These woman may know you as a mover and shaker in local charity and community events. However, as an FC you are wearing a different skirt. At this early time in your career, just out of the starting gate, you run the risk of ruining your cred with these folks.
 
Believe me when I tell you this: You don't want to be a rookie pilot's first passenger,  and as a newly minted rookie FC, none of your friends or former business associates wants to hear from you. If you don't believe this, at the next PTA meeting ask the group by a show of hands who would like a rookie investing their money for them? I doubt you'll get many hands in the air.
 
The charity group is a very strong affinity group for you. Just be careful when and how you approach this group.
 
As well, working your connections out of the gate can backfire on you. You learn to rely on the networking to open the referral door. As the pool dries up, and it will, the prospect pipeline runs dry. Because you relied so heavily on it to provide leads, and because it produced in the beginning, you will not have developed the prospecting skills to provide a steady stream of prospects coming through the front door. I've seen many rookies fall into this trap. Bottom line: unless you are connected to a consistant source of wealthy prospects, the head of a large law firm for example, the connection route is a dead end for rookies.
 

BondGuy's picture
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Joined: 2006-09-21

A way to approach this group would be to sponsor a charity event using your new professional identity as the sponsor. You are there meeting and greeting. No biz talk. Maybe some handouts. Others on the board have used this approach successfully.
 
 

anonymous's picture
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Joined: 2005-09-29

BondGuy wrote:These woman may know you as a mover and shaker in local charity and community events. However, as an FC you are wearing a different skirt. At this early time in your career, just out of the starting gate, you run the risk of ruining your cred with these folks.
 
Believe me when I tell you this: You don't want to be a rookie pilot's first passenger,  and as a newly minted rookie FC, none of your friends or former business associates wants to hear from you. If you don't believe this, at the next PTA meeting ask the group by a show of hands who would like a rookie investing their money for them? I doubt you'll get many hands in the air.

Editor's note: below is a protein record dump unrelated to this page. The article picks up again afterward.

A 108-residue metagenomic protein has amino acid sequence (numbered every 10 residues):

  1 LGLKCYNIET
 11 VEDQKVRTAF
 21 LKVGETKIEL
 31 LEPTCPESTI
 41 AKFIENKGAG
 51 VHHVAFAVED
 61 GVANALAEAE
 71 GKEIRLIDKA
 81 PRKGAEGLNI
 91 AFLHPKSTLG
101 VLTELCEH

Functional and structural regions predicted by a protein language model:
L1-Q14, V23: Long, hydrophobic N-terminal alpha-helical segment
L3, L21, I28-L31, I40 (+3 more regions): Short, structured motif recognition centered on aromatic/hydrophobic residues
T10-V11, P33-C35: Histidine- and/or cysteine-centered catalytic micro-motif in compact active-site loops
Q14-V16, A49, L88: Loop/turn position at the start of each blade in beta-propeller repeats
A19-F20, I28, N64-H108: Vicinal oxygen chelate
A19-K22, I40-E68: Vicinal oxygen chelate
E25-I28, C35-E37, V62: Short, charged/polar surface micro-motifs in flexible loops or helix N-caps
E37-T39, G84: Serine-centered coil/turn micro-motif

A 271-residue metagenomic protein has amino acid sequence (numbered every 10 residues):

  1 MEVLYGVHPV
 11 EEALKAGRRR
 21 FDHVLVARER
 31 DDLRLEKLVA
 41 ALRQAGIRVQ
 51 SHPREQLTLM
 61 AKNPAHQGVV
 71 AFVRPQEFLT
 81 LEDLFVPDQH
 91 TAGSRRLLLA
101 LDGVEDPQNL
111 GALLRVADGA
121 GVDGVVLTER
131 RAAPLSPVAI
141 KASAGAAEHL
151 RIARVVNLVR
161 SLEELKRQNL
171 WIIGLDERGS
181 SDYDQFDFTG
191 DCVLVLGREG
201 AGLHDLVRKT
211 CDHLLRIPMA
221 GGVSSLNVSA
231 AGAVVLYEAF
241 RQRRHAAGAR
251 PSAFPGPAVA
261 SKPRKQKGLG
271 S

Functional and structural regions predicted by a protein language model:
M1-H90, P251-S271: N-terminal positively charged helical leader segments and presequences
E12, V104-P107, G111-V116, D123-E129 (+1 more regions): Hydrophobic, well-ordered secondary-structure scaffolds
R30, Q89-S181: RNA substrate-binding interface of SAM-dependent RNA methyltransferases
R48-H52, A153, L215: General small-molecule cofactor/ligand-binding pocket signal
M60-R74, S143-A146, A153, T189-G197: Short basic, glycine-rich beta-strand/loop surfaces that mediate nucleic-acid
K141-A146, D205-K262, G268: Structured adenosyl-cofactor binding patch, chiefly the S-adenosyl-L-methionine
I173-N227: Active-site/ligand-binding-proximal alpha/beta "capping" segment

The charity group is a very strong affinity group for you. Just be careful when and how you approach this group.
 
As well, working your connections out of the gate can backfire on you. You learn to rely on the networking to open the referral door. As the pool dries up, and it will, the prospect pipeline runs dry. Because you relied so heavily on it to provide leads, and because it produced in the beginning, you will not have developed the prospecting skills to provide a steady stream of prospects coming through the front door. I've seen many rookies fall into this trap. Bottom line: unless you are connected to a consistant source of wealthy prospects, the head of a large law firm for example, the connection route is a dead end for rookies.
 
 
I agree with BG here if one is primarily an asset gatherer.  I disagree if insurance plays a big role in one's practice.

Gaddock's picture
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Joined: 2007-02-23

I'm thinking there would be a compliance issue beyond just being cheesy.

snaggletooth's picture
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Joined: 2007-07-13

Gaddock wrote:I'm thinking there would be a compliance issue beyond just being cheesy.
 
Yeah, I tried to create a Powerball and Mega Millions fund with pooled clients money...compliance didn't go for it.  I thought the risk/reward was justified.  Just joking.

Pokerguy's picture
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Joined: 2010-01-23

Compliance will freakout about this. Better to pick a charity that you have passion for and get involved. Network with people who have the same passions as you. Talk with the director about starting a comitty to reach out to people +/- 5 years of your age.  Giving $ is only going to get you into trouble down the road.

N.D.'s picture
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Joined: 2009-07-14

I agree that it seems kind of shady to offer a $50 donation to YOUR charity for exchange of a financial review/plan.Would "waving" the financial planning fee if the client donated that fee to the charity of THEIR choice be an option?